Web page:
By Kathryn Reed
El Dorado County no longer has a grand jury.
Steve Bailey, the Superior Court judge who oversees the volunteer board, signed a court order Feb. 22 dissolving this year’s jury. The document says the reason is because the grand jury numbers dropped below the minimum of 12 and “that due to the lateness of the year, alternate jurors cannot be sworn in and trained and thereafter conduct meaningful investigations before the statutory discharge of the jury in June 2013 ….”
He oversees the grand jury that looks into county matters, even though he is married into a politically charged family with deep roots on the West Slope.
There had been 19 active grand jury members, with 14 of them resigning this year.
Sources close to the situation told Lake Tahoe News one member of the grand jury was regularly meeting with former El Dorado County Supervisor Jack Sweeney to tell him what the grand jury was doing. This violates state Penal Code.
That individual essentially became a poison pill within the group, creating distrust and disharmony, and prevented others from doing the job they were tasked with.
Sweeney is good friends with Supervisor Ron Briggs. On Dec. 18, 2012, John Briggs, father of the supervisor, was before the Board of Supervisors representing the Briggs Family Trust. On a 4-0 vote, with Supervisor Briggs recusing himself, the others agreed to purchase 5.2 acres from the trust on which a future courthouse is likely to be built.
Judge Bailey is the brother-in-law of the supervisor and son-in-law to the elder Briggs. And it is Bailey who watches over the grand jury, which looks into county matters, of which his in-laws are intricately involved in.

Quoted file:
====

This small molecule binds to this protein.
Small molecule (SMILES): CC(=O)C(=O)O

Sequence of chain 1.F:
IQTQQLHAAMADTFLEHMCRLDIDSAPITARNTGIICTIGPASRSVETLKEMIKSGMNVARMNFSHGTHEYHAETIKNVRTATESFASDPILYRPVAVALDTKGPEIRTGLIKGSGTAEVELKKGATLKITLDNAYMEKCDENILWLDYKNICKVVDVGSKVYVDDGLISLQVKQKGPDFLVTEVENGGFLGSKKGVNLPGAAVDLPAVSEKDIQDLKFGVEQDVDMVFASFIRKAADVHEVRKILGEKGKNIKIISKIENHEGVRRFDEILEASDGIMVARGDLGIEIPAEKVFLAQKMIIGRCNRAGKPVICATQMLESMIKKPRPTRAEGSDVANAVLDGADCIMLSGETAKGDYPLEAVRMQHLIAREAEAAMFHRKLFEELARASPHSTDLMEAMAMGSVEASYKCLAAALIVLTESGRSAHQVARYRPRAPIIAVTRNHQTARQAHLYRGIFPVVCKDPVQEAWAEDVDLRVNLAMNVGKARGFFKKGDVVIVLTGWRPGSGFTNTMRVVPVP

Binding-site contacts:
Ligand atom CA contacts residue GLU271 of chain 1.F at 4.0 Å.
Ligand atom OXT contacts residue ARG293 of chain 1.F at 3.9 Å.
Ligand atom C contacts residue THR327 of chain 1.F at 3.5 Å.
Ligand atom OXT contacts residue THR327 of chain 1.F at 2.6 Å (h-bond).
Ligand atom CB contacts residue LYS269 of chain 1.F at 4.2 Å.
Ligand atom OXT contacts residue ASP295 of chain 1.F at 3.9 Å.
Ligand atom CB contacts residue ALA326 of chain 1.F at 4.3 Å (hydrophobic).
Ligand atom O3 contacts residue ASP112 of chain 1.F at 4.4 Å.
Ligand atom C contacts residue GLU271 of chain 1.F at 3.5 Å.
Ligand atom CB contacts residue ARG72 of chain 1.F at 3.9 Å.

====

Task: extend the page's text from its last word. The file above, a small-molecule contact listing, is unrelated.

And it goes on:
Judges receive regular training on ethics and are charged with determining whether a matter they are assigned creates an impermissible conflict of interest per the Code of Civil Procedure.
Ray Van Asten, who was foreman of the 2012-13 grand jury, told Lake Tahoe News he is one of the jurors who quit. But he would neither say why, nor talk about what led to others quitting.
“We are unable to say what happens inside the jury room,” Van Asten said.
It is not known what the grand jury was investigating.
“What they are looking at or not is not something I could talk about if I knew,” Suzanne Kingsbury, presiding judge of the El Dorado County Superior Court, told Lake Tahoe News.
She said in the 28 years she has lived in the county (she has been on the bench 17 of those years) she does not know of a time when a grand jury was discharged midterm.
“The purpose of the civil grand jury is to act as a public watchdog and examine the operations of cities, counties and special districts. I think that the role of the grand jury in our state is a critical one,” Kingsbury said.
Even so, there will be no grand jury report in June. It is possible that whatever this term’s jury was investigating could be taken up by the next grand jury that is seated.